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If you want to get started or quickly refresh your Oracle DB skills, here is a compilation of core concepts and queries. By the end of this article, you will have an overview of materials that average Java developers know when working with oracle DB.
Many of these tips come from the excellent book Oracle SQL 11g. Some others are queries I regularly use when analyzing legacy databases for listing dependencies.
1- Core concepts
2- Analysis requests
3- DCL – Accessing
4- DDL – Creating structures
5- DML – Insert / remove data
6- Basic PL / SQL
1- Core concepts
Oracle DB is a powerful Relational Database Management System (RDBMS), designed for handling Terabytes of data, and mainly on mainframe systems. Since 10g, Oracle introduced distributed workloads and distributed transactions management.
Official doc emphasizes these main concepts:
– Oracle is a relational database with ACID transactions
– Its RDBMS governs the database by kernel code, metadata & queries
– It contains physical and logical units which are independent:
Set of files stored on disk
Physical data file, with tables and indexes
Tracks physical components
Track changes in data
Set of memory structures which manage database files on the database server
An user-created collection of data structures, like:
Container for segments
Set of extents
Several contiguous data blocks
The smallest unit of data
User / Schema
In Oracle DB, “user” and “schema” are equivalent concepts. When created, a user gives is assimilated to its schema (set of tables, etc.. to which it can access). The “usernae” and “password” are used to connect to the DB instance can then access only the items shared for its schema. Also, the user/schema can be granted several privileges for these data items. (read/write/update/delete/modify-structure)
Table, Columns, Constraints, Synonyms
The schema contains tables, which are logical sets of data shaped by “columns” and “constraints” (defined with specific syntax). Tables can be linked in another schema under a different name “synonym”
SQL Queries, Indexes, Sequences
“SQL queries” are a specific language for searching data within these tables. Indexes are the fact of optimizing one or more columns of a table to make this search faster, to the detriment of writing. Some columns can be filled by sequences (logical suites of numbers)
PL / SQL, Packages, Functions, Triggers
Finally, Oracle defines a specific procedural language in addition to simple SQL queries: the PL/SQL. It regroups common concepts of loops, data structures (“Objects”), conditional structures and else with SQL to provide advance Programmation on DB side.
PL/SQL blocks can be found within “functions” (if it returns some value, or “procedures” (if it returns nothing). When PL / SQL blocks can be triggered by external events – such as DB writing, reading, etc.., it is called “Trigger”.
If the PL/SQL part grows much larger, functions and procedures can be stored into “packages”, to help general comprehension for developers / DBA. Like packages for java.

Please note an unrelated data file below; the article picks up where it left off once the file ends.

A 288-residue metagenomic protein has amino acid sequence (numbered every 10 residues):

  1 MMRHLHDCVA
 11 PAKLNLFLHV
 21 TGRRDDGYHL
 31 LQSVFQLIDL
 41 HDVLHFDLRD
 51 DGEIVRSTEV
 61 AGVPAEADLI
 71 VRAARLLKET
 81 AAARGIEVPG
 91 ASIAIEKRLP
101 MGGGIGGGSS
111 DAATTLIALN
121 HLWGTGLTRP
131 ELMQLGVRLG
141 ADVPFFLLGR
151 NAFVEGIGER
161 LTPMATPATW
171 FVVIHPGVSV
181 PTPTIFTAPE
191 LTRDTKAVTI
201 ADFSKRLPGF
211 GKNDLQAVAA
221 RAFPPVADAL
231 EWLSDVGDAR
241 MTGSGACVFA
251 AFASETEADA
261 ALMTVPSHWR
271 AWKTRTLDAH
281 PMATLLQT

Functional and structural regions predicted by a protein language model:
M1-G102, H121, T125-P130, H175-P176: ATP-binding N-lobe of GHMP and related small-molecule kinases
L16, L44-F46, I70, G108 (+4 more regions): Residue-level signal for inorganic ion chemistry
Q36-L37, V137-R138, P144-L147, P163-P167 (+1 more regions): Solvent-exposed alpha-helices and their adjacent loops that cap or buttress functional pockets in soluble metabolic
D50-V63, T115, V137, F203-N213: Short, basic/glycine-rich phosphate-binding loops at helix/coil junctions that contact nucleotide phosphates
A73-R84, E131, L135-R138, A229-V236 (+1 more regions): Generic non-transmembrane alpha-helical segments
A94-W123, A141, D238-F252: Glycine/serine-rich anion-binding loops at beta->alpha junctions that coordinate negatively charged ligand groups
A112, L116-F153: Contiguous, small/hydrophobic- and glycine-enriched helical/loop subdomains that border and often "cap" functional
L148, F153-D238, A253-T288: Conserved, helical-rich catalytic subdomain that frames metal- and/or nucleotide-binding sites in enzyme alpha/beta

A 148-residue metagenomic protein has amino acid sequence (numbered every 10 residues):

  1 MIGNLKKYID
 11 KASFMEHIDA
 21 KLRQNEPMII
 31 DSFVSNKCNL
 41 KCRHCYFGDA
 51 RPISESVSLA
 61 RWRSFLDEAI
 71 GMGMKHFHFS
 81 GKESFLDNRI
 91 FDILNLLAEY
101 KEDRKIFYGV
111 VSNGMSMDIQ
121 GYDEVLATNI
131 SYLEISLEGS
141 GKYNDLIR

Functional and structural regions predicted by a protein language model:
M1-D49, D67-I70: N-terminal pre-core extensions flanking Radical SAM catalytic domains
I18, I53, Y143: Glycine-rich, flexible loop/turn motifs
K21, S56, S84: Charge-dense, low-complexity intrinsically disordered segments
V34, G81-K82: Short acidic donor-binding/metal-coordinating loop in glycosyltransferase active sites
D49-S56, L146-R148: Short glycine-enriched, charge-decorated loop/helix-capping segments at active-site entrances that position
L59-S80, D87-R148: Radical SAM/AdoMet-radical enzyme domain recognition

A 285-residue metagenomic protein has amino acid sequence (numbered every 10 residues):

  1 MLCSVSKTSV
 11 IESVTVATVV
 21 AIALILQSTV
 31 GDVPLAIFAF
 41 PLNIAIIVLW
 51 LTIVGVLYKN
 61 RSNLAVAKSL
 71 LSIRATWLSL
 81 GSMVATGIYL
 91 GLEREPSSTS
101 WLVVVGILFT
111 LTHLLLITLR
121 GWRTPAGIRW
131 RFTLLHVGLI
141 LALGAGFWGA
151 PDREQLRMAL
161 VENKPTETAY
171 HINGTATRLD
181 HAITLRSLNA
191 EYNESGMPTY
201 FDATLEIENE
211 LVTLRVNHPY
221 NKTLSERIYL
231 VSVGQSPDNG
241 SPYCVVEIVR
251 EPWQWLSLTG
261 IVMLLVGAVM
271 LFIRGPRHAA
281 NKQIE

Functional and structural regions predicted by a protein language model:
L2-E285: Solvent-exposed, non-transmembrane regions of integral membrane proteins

2- Analysis requests
Here is a listing of common requests, when describing the structure of the database. They can be made on SQL clients like SQL Developer. Evolved DB analysis software like DBeaver or Toad can show an equivalent result more transparently.
|Table info||DESCRIBE tablename|
|Columns||SELECT * FROM user_tables WHERE table_name=…|
|Columns2||SELECT table_name, column_name FROM all_tab_columns;|
|Constraints||SELECT constraint_name, constraint_type, status, defferable, defered FROM user_constraints WHERE table_name=…|
|Comments||SELECT * FROM user_tab_comments WHERE table_name=…|
|Comments2||SELECT * FROM user_col_comments WHERE table_name=…|
|Sequences||SELECT * FROM user_sequences|
|Indexes||SELECT index_name, table_name, uniqueness, status FROM user_indexes WHERE table_name =… (all indexes)|
|Indexes2||SELECT index_name, table_name, column_name FROM user_ind_columns WHERE table_name= … (indexs by column)|
|Views||SELECT * FROM user_views WHERE view_name = …|
|Procedures||SELECT * FROM user_procedures (for both procedures and functions)|
|Procedures2||SELECT * FROM user_procedures WHERE object_name =‘packagename’ (for specific container package)|
|Triggers||SELECT * FROM user_triggers;|
|Search String occurences in all PL/SQL||SELECT “NAME”, “TYPE”, count(*) importance|
WHERE owner=’THE_USER_NAME’ and upper(text) like upper(‘%THE\_STRING%’)
group by “NAME”, “TYPE”
having count(*) > 7
order by importance desc;
|Search constraints referencing this table||SELECT a.table_name, a.column_name, a.constraint_name, c.owner,|
— referenced pk
c.r_owner, c_pk.table_name r_table_name, c_pk.constraint_name r_pk
FROM all_cons_columns a
JOIN all_constraints c ON a.owner = c.owner
AND a.constraint_name = c.constraint_name
JOIN all_constraints c_pk ON c.r_owner = c_pk.owner
AND c.r_constraint_name = c_pk.constraint_name
WHERE c.constraint_type = ‘R’
and a.owner = ‘THE_USER_NAME’
AND c_pk.table_name = ‘THE_TABLE_NAME’